Su Hui, a fourth century Chinese poet, wrote a poem in the form of a twenty-nine by twenty-nine character grid. Each line can be read forward or backwards, horizontally, vertically, or diagonally. This arrangement allows for 7,940 different readings.
Su Hui was known for an important and unusual poem. This was described in contemporary sources as shuttle-woven on brocade, meant to be read in a circle, and consisting of 112 or else 840 characters. By the Tang period, the following story about the poem was current
Dou Tao of Qinzhou was exiled to the desert, away from his wife Lady Su. Upon departure from Su, Dou swore that he would not marry another person. However, as soon as he arrived in the desert region, he married someone. Lady Su composed a circular poem, wove it into a piece of brocade, and sent it to him.
Another source, naming the poem as Xuanji Tu (Picture of the Turning Sphere), claims that it was a palindromic poem comprehensible only to Dou (which would explain why none of the Tang sources reprinted it), and that when he read it, he left his desert wife and returned to Su Hui.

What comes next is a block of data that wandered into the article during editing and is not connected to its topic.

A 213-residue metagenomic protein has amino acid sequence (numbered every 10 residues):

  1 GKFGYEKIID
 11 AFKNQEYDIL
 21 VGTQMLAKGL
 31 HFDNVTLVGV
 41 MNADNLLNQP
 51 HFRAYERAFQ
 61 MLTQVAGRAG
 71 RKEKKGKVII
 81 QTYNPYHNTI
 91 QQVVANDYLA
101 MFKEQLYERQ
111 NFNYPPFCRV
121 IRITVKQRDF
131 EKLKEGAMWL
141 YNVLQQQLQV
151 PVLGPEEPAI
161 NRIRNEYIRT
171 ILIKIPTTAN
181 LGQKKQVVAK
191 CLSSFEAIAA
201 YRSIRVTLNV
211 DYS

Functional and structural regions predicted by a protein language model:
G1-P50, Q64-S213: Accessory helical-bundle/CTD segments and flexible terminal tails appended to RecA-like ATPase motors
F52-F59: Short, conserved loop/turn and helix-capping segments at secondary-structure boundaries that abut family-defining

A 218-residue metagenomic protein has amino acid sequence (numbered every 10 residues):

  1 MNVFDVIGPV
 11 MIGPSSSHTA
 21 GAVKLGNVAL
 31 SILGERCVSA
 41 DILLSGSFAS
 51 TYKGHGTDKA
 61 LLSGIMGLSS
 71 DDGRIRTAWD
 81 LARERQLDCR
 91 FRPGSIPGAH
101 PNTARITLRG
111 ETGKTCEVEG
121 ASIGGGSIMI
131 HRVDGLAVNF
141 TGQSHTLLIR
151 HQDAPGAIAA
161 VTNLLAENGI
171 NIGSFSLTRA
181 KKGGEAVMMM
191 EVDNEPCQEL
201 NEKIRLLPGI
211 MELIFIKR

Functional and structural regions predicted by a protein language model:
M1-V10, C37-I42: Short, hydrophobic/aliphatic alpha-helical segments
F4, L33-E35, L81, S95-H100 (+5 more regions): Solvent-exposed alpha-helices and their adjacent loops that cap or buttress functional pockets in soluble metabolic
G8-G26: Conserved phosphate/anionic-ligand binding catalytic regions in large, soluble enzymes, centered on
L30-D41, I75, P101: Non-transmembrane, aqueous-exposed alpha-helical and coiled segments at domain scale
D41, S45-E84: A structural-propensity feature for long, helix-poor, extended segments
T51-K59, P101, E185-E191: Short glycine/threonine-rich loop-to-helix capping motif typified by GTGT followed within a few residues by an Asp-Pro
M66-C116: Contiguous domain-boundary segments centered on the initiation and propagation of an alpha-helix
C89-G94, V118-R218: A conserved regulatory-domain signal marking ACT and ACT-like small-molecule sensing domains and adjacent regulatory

The text of the poem was circulated continuously in medieval China and was never lost, but during the Song Dynasty it became scarce. The 112 character version was included in early sources. The earliest excerpts of the 840 character version date from a 10th-century text by Li Fang. Several 13th century copies were attributed to famous women of the Song Dynasty, but falsely so. In the Ming Dynasty the poem became quite popular and scholars discovered 7,940 ways to read it. It was also mentioned in the story Flowers in the Mirror. The poem is in the form of a twenty-nine by twenty-nine character grid, and can be read forward or backwards, horizontally, vertically, or diagonally, as well as within its color-coded grids.